The US gross national debt outstanding has ballooned by over $5 trillion since early March 2020, to $28.4 trillion, where it has been stuck since August 1 when the debt-ceiling farce recommenced.
The burning question is who the heck bought these Treasury securities and who is holding them, given that everyone who is buying any of them now is getting crushed by historically steep negative “real” yields, with CPI inflation outrunning even the 30-year Treasury yield by 3.5 percentage points.
The Treasury Department released its Treasury International Capital data this afternoon. It tracks foreign holdings of Treasury securities by country through June. Now we can piece the holdings together. And it’s quite a show.
Federal Reserve very busy.
The Fed increased its holdings of Treasury securities by $241 billion in Q2 and by $2.6 trillion since March 2020, more than doubling its holdings in 16 months (blue line, left scale), which brought its holdings in Q2 to a record of 18.2% of the Incredibly Spiking US National Debt (red line, right scale):
US Banks gorge on Treasuries.
US commercial banks increased their holdings of Treasury securities by $96 billion in Q2 and by $424 billion since March 2020, to a record $1.4 trillion, according to Federal Reserve data on bank balance sheets. They now hold 4.9% of the Incredibly Spiking US National Debt:
US Mutual Funds, Money Market Funds, & ETFs
US Mutual Funds, Money Market Funds, & ETFs, from March 2020 through Q1 2021, increased their holdings of US Treasuries by $1.26 trillion, to a record of $3.9 trillion, according to the latest data available from SIFMA (Securities Industry and Financial Markets Association). This brought their share of the US National Debt to a record 13.9% at the end of Q1 (red line, right scale).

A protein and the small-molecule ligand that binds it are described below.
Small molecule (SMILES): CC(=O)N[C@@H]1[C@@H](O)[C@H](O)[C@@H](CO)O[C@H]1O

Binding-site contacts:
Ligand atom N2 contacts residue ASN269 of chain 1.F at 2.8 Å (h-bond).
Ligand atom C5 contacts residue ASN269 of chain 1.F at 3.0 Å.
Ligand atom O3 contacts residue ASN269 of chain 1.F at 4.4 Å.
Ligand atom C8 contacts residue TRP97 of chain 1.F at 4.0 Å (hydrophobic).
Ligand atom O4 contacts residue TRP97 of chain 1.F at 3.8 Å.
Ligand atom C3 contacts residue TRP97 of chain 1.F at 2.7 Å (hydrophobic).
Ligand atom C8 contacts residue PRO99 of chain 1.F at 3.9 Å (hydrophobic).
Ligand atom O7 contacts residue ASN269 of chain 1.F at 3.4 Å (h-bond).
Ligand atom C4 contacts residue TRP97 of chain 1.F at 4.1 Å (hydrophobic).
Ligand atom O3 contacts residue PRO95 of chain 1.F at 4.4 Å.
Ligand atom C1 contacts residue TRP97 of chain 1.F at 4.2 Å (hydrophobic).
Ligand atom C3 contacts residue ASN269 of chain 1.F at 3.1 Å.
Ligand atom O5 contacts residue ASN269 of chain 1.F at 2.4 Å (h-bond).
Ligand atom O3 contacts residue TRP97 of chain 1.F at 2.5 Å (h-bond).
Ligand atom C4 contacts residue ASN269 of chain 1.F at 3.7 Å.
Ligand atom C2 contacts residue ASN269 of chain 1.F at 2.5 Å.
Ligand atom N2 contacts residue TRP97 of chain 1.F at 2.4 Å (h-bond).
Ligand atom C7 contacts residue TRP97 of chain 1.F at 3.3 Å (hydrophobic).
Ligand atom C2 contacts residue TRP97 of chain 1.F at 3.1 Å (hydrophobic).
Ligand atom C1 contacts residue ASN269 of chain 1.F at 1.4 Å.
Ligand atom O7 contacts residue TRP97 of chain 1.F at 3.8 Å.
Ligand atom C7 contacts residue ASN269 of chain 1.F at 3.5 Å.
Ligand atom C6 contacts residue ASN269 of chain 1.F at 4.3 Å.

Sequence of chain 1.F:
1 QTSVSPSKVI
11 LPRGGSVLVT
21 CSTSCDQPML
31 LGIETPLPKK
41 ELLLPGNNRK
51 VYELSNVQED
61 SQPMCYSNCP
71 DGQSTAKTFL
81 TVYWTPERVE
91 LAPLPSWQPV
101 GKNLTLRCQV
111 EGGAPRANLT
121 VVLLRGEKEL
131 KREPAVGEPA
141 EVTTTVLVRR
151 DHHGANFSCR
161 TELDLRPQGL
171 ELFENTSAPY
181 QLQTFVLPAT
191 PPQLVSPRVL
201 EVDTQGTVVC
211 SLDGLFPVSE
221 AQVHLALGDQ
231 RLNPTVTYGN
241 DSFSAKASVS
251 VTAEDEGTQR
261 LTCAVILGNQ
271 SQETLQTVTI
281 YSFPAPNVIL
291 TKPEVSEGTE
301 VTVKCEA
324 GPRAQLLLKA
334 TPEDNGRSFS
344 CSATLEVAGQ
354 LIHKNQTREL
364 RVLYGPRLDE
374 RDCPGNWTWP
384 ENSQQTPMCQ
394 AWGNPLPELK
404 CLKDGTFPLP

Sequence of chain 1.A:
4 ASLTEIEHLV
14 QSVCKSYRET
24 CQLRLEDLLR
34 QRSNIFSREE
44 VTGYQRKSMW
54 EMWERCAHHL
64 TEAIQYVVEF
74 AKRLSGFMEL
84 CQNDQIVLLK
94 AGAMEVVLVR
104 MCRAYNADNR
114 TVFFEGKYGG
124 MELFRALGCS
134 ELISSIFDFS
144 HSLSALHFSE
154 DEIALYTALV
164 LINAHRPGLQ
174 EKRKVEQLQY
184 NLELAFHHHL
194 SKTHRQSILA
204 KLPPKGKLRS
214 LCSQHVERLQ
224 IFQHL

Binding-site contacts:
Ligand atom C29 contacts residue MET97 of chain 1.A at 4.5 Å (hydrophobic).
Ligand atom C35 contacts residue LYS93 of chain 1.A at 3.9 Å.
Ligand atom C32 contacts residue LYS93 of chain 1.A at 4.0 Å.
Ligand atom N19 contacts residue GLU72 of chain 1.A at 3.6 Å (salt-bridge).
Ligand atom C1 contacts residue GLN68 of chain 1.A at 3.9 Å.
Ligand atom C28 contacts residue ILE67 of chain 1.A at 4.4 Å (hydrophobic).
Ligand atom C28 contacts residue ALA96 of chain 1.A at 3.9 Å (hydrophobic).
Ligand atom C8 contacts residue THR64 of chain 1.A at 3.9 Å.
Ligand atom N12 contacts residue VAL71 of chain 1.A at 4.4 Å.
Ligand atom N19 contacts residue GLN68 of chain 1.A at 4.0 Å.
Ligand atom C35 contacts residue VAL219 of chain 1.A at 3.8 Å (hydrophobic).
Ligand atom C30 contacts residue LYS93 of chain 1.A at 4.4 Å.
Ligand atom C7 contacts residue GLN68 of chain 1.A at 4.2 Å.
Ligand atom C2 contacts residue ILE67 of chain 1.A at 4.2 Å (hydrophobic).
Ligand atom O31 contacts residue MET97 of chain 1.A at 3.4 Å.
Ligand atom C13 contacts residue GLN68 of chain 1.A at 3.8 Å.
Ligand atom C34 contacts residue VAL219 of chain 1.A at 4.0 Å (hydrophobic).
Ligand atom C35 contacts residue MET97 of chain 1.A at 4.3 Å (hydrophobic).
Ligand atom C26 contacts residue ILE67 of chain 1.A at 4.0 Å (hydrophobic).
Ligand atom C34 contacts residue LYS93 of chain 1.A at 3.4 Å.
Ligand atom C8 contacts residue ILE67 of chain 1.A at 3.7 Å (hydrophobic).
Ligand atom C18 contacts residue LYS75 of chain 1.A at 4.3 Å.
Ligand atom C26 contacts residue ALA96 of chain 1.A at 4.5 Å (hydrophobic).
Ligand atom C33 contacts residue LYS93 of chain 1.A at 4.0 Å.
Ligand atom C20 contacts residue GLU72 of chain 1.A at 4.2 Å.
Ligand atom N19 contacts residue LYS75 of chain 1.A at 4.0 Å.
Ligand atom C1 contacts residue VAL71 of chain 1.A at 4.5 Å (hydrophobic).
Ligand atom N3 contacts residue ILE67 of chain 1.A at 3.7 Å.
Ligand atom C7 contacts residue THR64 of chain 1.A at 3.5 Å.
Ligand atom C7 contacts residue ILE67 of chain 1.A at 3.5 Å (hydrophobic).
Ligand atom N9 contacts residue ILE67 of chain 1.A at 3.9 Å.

Note the massive jump in 2020, largely due to the increase in holdings by money-market funds. SIFMA has not yet released Q2 data, but it likely jumped in line with the situation we have been encountering starting in April with the Fed’s massive liquidity-mop-up operation via Overnight Reverse Repos (chart shows annual data; 2021 = Q1 level):
Individual investors are a fickle bunch. They have been unloading their direct holdings of US Treasuries in 2020 and 2021 through Q1, to $1.54 trillion, down by $400 billion from the peak in Q4 2019, according to SIFMA (blue line, left scale).
Note, amusingly, the plunge in holdings to essentially zero from 2000 through the peak real estate frenzy in 2007. After the real-estate collapse, American fell in love with Treasuries again, though the yields were piss-poor. Their share in Q1 amounted to 5.5% of the monstrous US debt:
Source: Wolf Street